Ginni Rometty /Photographer: David Becker/Bloomberg
IBM’s compensation plan for top executives drew record shareholder opposition after the board boosted Chief Executive Officer Ginni Rometty’s pay package more than 60 percent last year.
About 46 percent of the votes cast at the April 25 annual meeting in Tampa, Florida, went against the board’s pay plan for top bosses, according to a regulatory filing Friday. That’s IBM’s lowest result since votes were first mandated for public companies in 2011. While it isn’t binding, 30 percent opposition is generally considered the threshold for a losing vote and a result that should prompt directors to address shareholder concerns.
Investors including California State Teachers’ Retirement System and Florida’s State Board of Administration rejected the proposal that gave Rometty a $32.7 million pay package, her biggest since taking over the company in 2012. It came with a one-time grant of stock options that International Business Machines Corp. valued at $12.1 million. That might understate their value by perhaps 50 percent or more because of the way IBM values options, Bloomberg has reported.
The board “will review the results of this vote, as is its customary practice,” IBM said in an emailed statement. “The company will continue to align its compensation practices with the best interests of our shareholders, and balance those practices with the flexibility needed to attract and retain great leaders for this unique moment in the technology industry.”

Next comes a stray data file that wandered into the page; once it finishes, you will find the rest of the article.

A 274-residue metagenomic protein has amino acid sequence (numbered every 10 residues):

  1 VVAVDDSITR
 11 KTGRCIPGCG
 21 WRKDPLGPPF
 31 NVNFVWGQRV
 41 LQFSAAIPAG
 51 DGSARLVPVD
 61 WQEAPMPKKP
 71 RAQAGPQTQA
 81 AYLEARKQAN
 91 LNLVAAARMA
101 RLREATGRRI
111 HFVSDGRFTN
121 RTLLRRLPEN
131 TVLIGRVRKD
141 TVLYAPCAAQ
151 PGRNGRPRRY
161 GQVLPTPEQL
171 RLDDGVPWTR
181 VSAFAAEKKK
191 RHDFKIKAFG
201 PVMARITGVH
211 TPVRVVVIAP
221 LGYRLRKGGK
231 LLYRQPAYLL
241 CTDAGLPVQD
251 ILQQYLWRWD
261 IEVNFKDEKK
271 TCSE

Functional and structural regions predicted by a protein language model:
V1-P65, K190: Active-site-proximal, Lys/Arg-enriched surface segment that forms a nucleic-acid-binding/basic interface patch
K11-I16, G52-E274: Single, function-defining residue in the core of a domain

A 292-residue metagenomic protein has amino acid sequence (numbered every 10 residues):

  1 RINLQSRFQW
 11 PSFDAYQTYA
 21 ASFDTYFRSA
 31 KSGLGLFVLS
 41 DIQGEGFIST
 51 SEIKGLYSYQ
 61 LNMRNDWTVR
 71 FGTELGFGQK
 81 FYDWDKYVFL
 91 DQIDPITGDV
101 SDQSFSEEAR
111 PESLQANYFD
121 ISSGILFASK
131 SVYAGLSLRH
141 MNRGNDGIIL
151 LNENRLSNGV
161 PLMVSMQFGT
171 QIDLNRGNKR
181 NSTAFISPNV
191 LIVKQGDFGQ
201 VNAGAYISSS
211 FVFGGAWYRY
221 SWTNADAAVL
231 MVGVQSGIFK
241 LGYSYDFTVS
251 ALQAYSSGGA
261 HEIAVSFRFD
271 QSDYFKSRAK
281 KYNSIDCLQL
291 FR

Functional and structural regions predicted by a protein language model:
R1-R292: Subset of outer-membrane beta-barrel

The strike prices for Rometty’s premium options were “below the average three or five-year stock price levels, providing little corresponding benefit to long-term shareholders,” Jacob Williams, corporate governance manager at Florida’s State Board of Administration, said in an email. The premium stock options vest in 2019 if certain stock-price targets are met.
“Ongoing concerns are exacerbated by the increased magnitude of CEO pay,” proxy adviser Institutional Shareholder Services Inc. wrote in a report dated March 28, recommending clients vote against the board’s pay proposal. “The lack of disclosed performance targets under both the annual and long-term incentive programs is unusual and inhibits shareholders’ ability to assess the programs’ rigor.”
In a separate report, rival proxy firm Glass Lewis & Co. flagged IBM’s “repeated use” of one-time awards and Rometty’s “already high compensation levels” as reasons for concern, advising clients to cast votes against the pay program.
Low say-on-pay support levels are rare. On average, S&P 500 Index companies typically secure approval for executive pay plans from investors owning more than 90 percent of outstanding shares, according to data compiled by Bloomberg.
Since becoming CEO, Rometty has struggled to offset declining revenue from IBM’s older businesses with more recent efforts focused on cloud-related technologies and AI. The company’s shares have lagged both technology peers and the S&P 500.
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